Tina Gelder takes a look at the two damning reports out today. They conclude that vulnerable children on the streets of Doncaster are still not safe and children's services at the council are inadequate.
The Chairman of the Local Government Association's Children and Young People Board, Councillor David Simmonds, made this responsoe to Lord Carlile's report:
This report shows quite clearly that Whitehall intervention isn’t working and as a sector we stand ready to support those councils who need it to ensure they are doing the very best for our children and providing the kind of good quality services they rightly deserve. We are keen to have conversations with the Department for Education about how the sector can help in those councils where direct government intervention has not brought about much needed improvement, but we can’t let the debate around who provides services overshadow the most import issue – the safety of our children.
– Councillor David Simmonds, Local Government Association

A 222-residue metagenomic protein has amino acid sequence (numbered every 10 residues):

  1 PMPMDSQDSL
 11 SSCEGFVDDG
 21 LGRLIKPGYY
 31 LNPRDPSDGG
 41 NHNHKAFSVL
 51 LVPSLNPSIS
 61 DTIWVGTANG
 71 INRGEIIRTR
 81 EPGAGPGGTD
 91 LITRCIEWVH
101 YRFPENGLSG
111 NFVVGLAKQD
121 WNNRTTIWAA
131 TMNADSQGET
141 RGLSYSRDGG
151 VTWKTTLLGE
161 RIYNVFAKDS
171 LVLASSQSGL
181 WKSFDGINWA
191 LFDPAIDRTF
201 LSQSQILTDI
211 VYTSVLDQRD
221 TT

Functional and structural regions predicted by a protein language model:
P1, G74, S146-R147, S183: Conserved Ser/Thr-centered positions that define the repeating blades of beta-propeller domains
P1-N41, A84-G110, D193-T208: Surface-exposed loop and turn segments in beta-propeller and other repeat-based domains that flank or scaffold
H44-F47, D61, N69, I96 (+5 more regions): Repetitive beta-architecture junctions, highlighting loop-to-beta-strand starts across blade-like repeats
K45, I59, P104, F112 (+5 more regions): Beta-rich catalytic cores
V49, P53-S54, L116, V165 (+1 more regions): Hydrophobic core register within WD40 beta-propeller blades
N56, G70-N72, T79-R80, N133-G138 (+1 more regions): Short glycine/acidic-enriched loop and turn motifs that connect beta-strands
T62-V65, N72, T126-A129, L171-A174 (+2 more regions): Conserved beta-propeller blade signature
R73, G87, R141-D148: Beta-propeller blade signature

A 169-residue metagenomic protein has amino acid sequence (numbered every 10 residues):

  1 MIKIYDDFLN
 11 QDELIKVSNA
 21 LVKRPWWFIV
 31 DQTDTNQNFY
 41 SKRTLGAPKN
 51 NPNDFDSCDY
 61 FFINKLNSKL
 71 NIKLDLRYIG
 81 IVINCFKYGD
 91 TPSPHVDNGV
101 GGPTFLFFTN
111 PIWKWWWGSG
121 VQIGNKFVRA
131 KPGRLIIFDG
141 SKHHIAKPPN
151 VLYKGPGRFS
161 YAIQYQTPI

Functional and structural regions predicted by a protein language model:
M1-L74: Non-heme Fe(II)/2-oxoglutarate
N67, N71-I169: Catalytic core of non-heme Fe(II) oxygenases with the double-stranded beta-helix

Councils up and down the country are committed to doing all they can to protect vulnerable children and ensure they remain safe from harm. While it’s encouraging that on the whole we know child protection services are getting better, we can’t escape the reality that in some areas services need to significantly improve. Councils are baring the brunt of reductions to children’s services, but we are concerned that with further deep cuts to come it’s going to be difficult for even the very best performing local authorities to provide the same level of assurance in future years.
The British Association of Social Workers has responded to the reports by both Lord Carlile and Ofsted.